Variables are used in the Snort rule header as criteria for traffic inspection to control aspects such as the source/destination IP and port(s) that the rule inspects. While the Snort 3 header can now use application protocols like HTTP, Snort 3 rules still use variables in the same way as Snort 2 rules. In addition, variables are still important today. This is true even though we use Access Control rules to specify traffic for intrusion inspection rather than always using a promiscuous interface. A Variable Set is simply a collection of variables.

You will find Variable Sets on the FMC under Objects > Object Management > Variable Set. Here you can edit the Default-Set or create your own custom Variable Sets.

**Figure 4:** Variable Set

Figure 4: Variable Set

While there are several default variables in the default variable set. There are two that stand out, $HOME_NET and $EXTERNAL_NET. These are used in the vast majority of Talos rules, in addition, several of the other variables are based on these. They are defined as follows:

  • $HOME_NET – the protected network, your network, the target of threat actors
  • $EXTERNAL_NETWORK – location of the threat, the source or destination of threat traffic

These variables are in nearly every rule because rules are typically designed to inspect traffic that is either targeting or egressing hosts in your home network. Thus, when you see a rule header like:


You know that this rule is designed to inspect traffic outbound from your network. (Source is $HOME_NET and destination is $EXTERNAL_NET) Rules with headers such as:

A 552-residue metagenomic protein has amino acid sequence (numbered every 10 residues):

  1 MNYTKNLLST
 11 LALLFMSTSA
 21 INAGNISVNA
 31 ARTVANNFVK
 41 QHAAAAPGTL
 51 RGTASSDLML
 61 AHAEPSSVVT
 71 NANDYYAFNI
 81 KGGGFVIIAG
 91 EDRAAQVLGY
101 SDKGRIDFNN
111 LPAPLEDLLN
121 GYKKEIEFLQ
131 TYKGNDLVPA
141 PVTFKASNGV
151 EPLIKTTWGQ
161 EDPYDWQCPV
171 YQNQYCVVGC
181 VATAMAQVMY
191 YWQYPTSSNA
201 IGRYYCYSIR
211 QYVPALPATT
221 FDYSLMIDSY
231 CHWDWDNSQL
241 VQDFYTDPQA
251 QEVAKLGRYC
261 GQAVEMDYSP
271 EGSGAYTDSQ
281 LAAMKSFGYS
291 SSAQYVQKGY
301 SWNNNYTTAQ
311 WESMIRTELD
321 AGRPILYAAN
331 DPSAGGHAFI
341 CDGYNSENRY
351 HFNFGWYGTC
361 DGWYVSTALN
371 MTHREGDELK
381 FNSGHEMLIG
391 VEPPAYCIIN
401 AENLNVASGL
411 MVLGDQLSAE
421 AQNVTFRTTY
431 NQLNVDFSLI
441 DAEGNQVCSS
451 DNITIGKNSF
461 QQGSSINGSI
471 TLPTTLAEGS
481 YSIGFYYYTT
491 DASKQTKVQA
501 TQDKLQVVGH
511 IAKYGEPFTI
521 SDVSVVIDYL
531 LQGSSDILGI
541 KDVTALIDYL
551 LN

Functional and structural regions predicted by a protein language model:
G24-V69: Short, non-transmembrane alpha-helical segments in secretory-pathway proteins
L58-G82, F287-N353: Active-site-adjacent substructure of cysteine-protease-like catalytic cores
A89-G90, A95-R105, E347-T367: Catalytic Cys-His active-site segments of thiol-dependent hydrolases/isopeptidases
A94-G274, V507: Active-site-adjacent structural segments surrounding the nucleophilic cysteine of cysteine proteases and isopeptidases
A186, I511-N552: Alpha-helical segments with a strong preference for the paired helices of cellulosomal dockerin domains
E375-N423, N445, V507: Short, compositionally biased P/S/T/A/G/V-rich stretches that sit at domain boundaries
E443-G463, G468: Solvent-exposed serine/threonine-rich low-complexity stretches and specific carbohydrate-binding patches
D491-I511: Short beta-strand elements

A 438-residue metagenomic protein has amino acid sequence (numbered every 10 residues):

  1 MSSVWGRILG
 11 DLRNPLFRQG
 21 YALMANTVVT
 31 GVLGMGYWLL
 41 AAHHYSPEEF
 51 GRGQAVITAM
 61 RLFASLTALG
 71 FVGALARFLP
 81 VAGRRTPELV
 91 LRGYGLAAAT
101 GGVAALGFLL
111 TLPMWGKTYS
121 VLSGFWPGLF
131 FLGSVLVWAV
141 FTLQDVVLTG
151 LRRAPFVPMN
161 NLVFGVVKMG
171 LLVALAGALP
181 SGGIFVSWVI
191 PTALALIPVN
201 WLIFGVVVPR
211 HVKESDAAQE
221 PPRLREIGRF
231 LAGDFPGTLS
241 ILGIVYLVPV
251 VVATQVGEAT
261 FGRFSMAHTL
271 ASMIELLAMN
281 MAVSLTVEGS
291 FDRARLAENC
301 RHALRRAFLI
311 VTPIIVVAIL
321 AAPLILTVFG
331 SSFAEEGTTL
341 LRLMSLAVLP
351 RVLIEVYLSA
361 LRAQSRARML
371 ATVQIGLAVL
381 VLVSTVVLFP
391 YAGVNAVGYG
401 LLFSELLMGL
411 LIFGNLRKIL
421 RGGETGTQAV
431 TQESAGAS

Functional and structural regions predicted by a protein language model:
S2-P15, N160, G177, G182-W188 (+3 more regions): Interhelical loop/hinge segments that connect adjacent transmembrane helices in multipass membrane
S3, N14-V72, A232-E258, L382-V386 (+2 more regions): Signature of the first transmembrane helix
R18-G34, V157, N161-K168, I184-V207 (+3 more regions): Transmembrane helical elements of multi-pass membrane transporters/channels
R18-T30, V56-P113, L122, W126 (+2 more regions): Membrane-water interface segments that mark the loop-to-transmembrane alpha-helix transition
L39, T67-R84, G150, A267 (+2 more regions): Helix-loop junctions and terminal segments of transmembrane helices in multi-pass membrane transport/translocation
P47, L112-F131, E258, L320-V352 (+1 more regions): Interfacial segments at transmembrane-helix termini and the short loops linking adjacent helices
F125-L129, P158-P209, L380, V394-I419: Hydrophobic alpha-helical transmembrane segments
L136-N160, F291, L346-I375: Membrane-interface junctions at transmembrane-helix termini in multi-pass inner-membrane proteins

alert tcp $EXTERNAL_NET any -\> $HOME_NET any

Are designed to inspect traffic targeting hosts on your home network.

The default value for both variables is “any” which means any IPv4 or IPv6 address. While this ensures complete traffic inspection, it is not as efficient and may result in additional false positive detections. Because of this, you should consider customizing one or both variables.


The most important configuration is to ensure that $HOME_NET includes your protected hosts. Since a variable set can be configured in each Access Control Allow rule, the $HOME_NET can differ for different rules even if the Intrusion policy is the same. However, to reduce complexity, most customers use a single Variable Set for all rules on a device, and many use a single Variable Set across their entire deployment.

To do this, many customers simply include the system object group IPv4-Private-All-RFC1918 in their $HOME_NET variable. This is appropriate assuming you do not use any public address space in your networks. For a firewall protecting a DMZ, you might also include any public address space assigned to your DMZ hosts.

$HOME_NET is specific to the firewall device. It’s the home/protected network from that device’s perspective. Because of this, $HOME_NET may be different across your different devices if they are protecting different address ranges. However, it is easy to get carried away here and too specific in your variable definition. Including the entire RFC1918 range in all your internal devices is a common and accepted practice.